Ropewalk (Karlskrona)

From Wikipedia, the free encyclopedia
Repslagarbanan 1-Karlskrona.JPG
The Ropewalk at Karlskrona
Ropewalk (Karlskrona) is located in Sweden
Ropewalk (Karlskrona)
General information
LocationLindholmen Island, Karlskrona naval base
Town or cityKarlskrona
Coordinates56°09′05″N 15°35′05″E / 56.1513°N 15.5847°E / 56.1513; 15.5847Coordinates: 56°09′05″N 15°35′05″E / 56.1513°N 15.5847°E / 56.1513; 15.5847
Construction started1692
Diameter(length 300 m (980 ft))
Technical details
Structural systemWood, brick, and granite
Floor countTwo-story

The Ropewalk (Swedish: Repslagarbanan) is a building on the island of Lindholmen in southeastern Sweden. It is located within the naval base in Karlskrona. Dating from 1692, the rope factory terminated production in 1960 but in 2006, after renovation, it was opened to the public with exhibitions and demonstrations of ropemaking. With a length of some 300 metres (980 ft), the Ropewalk is Sweden's longest wooden building.


Construction of the two-storey ropewalk began in November 1692 leading to the start of production the following year and reaching full capacity in 1696. As Stockholm's rope factory had burnt down in 1676, the Lindholmen factory was the country's only royal rope factory. By 1726, there were 75 employees at the works, assisted each day by up to 250 hands from the naval base. From 1793, thanks to Joseph Huddart's patented approach, it was possible to produce much stronger rope. But despite attempts by former naval officer Fredrik Henrik af Chapman to adopt the system in Karlskrona, the machine designed by one of his engineers proved a failure and it was not until 1832 that the Huddart approach was finally successful in Sweden. That same year, a steam engine was purchased to drive Lindholmen's equipment. Later in the 19th century, rails were laid for a traction engine and windows were added. In 1928, electricity was introduced allowing new machinery to be installed. New tar houses were built in brick, and ropeway walls were built on the eastern and northern sides. Between 1946 and 1957, all the machinery was replaced with a resulting increase in production enabled by the introduction of synthetic materials. Staffing was reduced until the final team consisted of just seven men. The last stretch of rope was produced on 30 December 1960.[1] Until 1960, when production ceased, it was the only factory producing mooring ropes and cordage for the navy's warships although its products were also sold on the civilian market.[2]

Architecture and fittings[edit]

Constructed in 1692–93, the Ropewalk is one of the oldest surviving buildings in Karlskrona and the longest wooden building in Sweden.[2][3] Its length of some 300 metres (980 ft) is explained by the need to manufacture long stretches of rope.[4] Apart from the rendered brick and granite buildings housing the ropewalk machinery at either end of the two-storey structure, the facility is constructed of heavy timber with wooden panelling along the outer walls. The elaborately designed premises were also used for storing hemp and other raw materials.[5]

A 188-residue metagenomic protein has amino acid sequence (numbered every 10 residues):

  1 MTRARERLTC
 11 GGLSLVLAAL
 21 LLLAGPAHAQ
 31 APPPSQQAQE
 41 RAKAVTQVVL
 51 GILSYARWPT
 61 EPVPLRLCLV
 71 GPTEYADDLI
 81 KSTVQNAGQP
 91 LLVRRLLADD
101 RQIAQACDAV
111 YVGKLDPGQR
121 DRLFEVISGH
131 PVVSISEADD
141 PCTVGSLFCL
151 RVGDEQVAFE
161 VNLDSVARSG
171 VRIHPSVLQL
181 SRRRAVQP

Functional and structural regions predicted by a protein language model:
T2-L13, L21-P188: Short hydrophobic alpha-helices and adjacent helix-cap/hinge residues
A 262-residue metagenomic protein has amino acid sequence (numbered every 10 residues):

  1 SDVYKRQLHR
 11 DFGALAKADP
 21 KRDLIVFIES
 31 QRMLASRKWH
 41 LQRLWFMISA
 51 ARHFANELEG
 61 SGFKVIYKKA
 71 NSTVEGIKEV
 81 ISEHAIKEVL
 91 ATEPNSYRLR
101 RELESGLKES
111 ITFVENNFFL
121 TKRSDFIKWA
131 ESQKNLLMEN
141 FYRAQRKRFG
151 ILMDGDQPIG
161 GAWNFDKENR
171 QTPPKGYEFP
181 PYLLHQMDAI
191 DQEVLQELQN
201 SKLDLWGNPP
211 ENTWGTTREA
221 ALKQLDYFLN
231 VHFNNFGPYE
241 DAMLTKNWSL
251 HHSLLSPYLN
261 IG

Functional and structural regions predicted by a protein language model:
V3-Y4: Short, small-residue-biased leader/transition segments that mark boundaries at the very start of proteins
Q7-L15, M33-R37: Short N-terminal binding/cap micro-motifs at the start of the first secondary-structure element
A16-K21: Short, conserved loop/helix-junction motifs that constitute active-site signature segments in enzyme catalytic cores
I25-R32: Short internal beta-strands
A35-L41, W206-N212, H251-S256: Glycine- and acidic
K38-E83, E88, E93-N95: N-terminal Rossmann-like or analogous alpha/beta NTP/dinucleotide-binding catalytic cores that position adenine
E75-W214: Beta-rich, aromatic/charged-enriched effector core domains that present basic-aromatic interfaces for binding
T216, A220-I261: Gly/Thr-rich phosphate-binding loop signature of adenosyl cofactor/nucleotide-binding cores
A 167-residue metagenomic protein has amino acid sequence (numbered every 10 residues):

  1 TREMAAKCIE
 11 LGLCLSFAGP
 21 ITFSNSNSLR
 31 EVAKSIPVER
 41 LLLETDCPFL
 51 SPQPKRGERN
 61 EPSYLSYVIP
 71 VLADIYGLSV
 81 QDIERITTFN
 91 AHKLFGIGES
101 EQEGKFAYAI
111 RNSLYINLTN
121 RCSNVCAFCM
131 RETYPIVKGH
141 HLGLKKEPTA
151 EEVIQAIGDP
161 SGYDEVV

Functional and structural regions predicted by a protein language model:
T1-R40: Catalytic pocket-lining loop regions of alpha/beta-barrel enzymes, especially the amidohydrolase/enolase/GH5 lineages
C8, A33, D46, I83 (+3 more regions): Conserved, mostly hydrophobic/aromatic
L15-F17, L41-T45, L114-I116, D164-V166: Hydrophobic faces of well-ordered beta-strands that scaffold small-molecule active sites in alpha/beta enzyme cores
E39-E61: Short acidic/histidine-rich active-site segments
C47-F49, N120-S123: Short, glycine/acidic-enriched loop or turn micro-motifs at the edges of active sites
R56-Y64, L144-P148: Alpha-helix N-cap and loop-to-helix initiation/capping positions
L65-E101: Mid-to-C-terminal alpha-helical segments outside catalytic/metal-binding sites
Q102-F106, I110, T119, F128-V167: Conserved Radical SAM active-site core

The naval city of Karlskrona became a World Heritage Site in December 1998 as an exceptionally complete and well-preserved example of the naval bases of Europe which, with the navies they supported, played such an important political role over the centuries.[6] Ropemaking was a thriving industry in Sweden at the beginning of the 20th century with some 100 ropewalks across the country. Only Westerberg in Norrköping still produces rope commercially. The Karlskrona Dockyard Society, VHFK, therefore considered it important to restore the Lindholmen ropewalk as a fully operative enterprise, functioning as it did during the first half of the 19th century.[7] After renovations in the mid-2000s, the Ropewalk re-opened to the public as a visitor attraction. It is open from May to October. Access to the site (which is still part of the naval base) is only possible in the form of guided tours, details of which can be obtained from the Tourist Information Centre.[8] In addition to demonstrations of the art of ropemaking,[2] there is a rope equipment exhibition, dating from the 18th, 19th and 20th centuries.[5][9]



  1. ^ "Karlskrona", Repslagaren. (in Swedish) Retrieved 24 June 2012.
  2. ^ a b c "The Old Navy Yard", Karlskrona Kommun. Retrieved 24 June 2012.
  3. ^ Fraser, Maxwell (1947). In praise of Sweden. Methuen. p. 54. Retrieved 24 June 2012.
  4. ^ Lena Johanssnon, "The Rope-walk", The Naval City of Karlskrona. Retrieved 26 June 2012.
  5. ^ a b "Örlogsstaden Karlskrona - ett levande världsarv" (PDF). (in Swedish). p. 21. Archived from the original (PDF) on 13 October 2017. Retrieved 24 June 2012.
  6. ^ Lena Johansson, "Welcome to the World Heritage Site: 'The Naval City of Karlskrona!'", The Naval City of Karlskrona. Retrieved 24 June 2012.
  7. ^ "The Rope Walk on the Island of Lindholmen", Upplev Karlsrona. Retrieved 24 June 2012.
  8. ^ "Karlskrona Tourist Office", VisitKarlskrona. Retrieved 24 June 2012.
  9. ^ "Om Repslagarbanan", VHFK. (in Swedish) Retrieved 24 June 2012.

External links[edit]

  • The Rope-walk, illustrated site from The Naval City of Karlskrona (in Swedish).